During the year, I did half a dozen blogs on my campaign for a pardon for Alan Turing- a campaign I hope will be successful in 2013. A total of 6 Turing blogs made my top 25, with this one, put up to coincide with the 100th anniversary, being the most popular.
In this week running up the 100th anniversary of Alan Turing’s birth it is great to see him and his achievements getting a lot of coverage in the local and national press. I do feel, however, that while this coverage is important, true recognition of his achievements would be achieved if the Government would accept my calls to issue Alan Turing a posthumous disregarded conviction or pardon.
Here are some quotes from some people who agree with my point of view.
“We are in full support for the campaign for Alan Turing’s pardon. This would send a clear and real statement of support to the lesbian, gay, bisexual and trans (LGBT) community today, that we are not mentally ill, criminal nor perverted. Alan Turing should be remembered as a genius; a mathematical, computing and engineering pioneer; and as a gay man whose life was tragically shortened by institutional homophobia. Who knows what monumental breakthroughs he could have made if he had not been persecuted? What the state can’t do is turn back time and bring him back to life, but what we CAN do is to honour his life proudly, and remove the legacy of shame and criminality that has been associated with his name for too long.”
“He was punished because of his sexuality and had to make the humiliating choice between imprisonment or chemical castration. This ultimately led to him taking his own life. The fact that Alan Turing has not been officially pardoned, or had his conviction disregarded is something this country should be ashamed of. Had Turing been alive today, he would have rightly been celebrated as a hero. The least – the very least – we can do is remove the shameful shadow of institutional homophobia from his amazing legacy.”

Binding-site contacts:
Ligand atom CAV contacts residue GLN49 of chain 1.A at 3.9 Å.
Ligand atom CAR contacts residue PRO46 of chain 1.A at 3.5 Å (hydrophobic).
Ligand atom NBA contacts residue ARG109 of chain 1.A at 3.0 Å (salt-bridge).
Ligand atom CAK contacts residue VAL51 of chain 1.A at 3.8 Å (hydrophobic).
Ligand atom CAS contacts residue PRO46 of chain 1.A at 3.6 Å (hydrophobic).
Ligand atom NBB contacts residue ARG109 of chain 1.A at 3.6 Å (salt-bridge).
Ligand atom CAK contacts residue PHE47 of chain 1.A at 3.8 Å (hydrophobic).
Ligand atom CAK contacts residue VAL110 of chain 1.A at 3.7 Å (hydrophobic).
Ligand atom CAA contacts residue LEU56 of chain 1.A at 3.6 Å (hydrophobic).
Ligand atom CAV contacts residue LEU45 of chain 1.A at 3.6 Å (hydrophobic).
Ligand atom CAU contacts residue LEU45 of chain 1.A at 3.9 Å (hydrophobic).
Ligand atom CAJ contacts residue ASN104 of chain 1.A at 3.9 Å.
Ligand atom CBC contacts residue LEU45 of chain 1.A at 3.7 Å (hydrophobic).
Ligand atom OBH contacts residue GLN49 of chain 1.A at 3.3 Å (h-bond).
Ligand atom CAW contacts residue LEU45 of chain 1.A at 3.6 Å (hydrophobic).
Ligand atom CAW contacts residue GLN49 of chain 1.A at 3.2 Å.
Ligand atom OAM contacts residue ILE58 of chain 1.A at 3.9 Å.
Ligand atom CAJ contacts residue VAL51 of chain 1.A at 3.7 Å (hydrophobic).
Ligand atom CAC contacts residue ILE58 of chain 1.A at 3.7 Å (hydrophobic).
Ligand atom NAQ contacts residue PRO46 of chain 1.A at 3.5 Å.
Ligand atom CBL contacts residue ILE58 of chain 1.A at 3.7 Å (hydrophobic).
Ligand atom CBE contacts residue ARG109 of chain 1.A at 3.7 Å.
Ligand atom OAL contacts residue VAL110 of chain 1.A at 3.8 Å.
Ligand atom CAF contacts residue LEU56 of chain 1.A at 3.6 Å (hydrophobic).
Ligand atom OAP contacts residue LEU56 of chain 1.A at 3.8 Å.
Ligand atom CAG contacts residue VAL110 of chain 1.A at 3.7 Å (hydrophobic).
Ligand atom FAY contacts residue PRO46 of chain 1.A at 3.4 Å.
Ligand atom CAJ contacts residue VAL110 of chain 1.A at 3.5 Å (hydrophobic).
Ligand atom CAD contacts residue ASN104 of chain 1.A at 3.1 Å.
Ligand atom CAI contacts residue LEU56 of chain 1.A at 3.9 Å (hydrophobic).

Grahame Robertson – Editor at outnorthwest
“He is a hero to this country, and his status as a hero has the power to make people see his homosexuality in a different light. How we honour the dead is as important as how we honour the living. That is why I think the petition to wipe Turing’s criminal conviction from the record is not only important but also necessary.”
Christopher Bryant – Editor Polari Magazine
Yesterday I tabled an updated version of this parliamentary motion from an earlier session. The new motion is called Early Day Motion 225 Alan Turing and you can check to see which MPs have signed it here. If you are reading this and you are not a constituent of mine I would urge you to write to your MP to ask him to sign it, the more MPs show support and the more people sign the e-petition the more pressure will grow on the Government to act.
You can sign the e-petition here and join over 34,400 other people that have already signed it.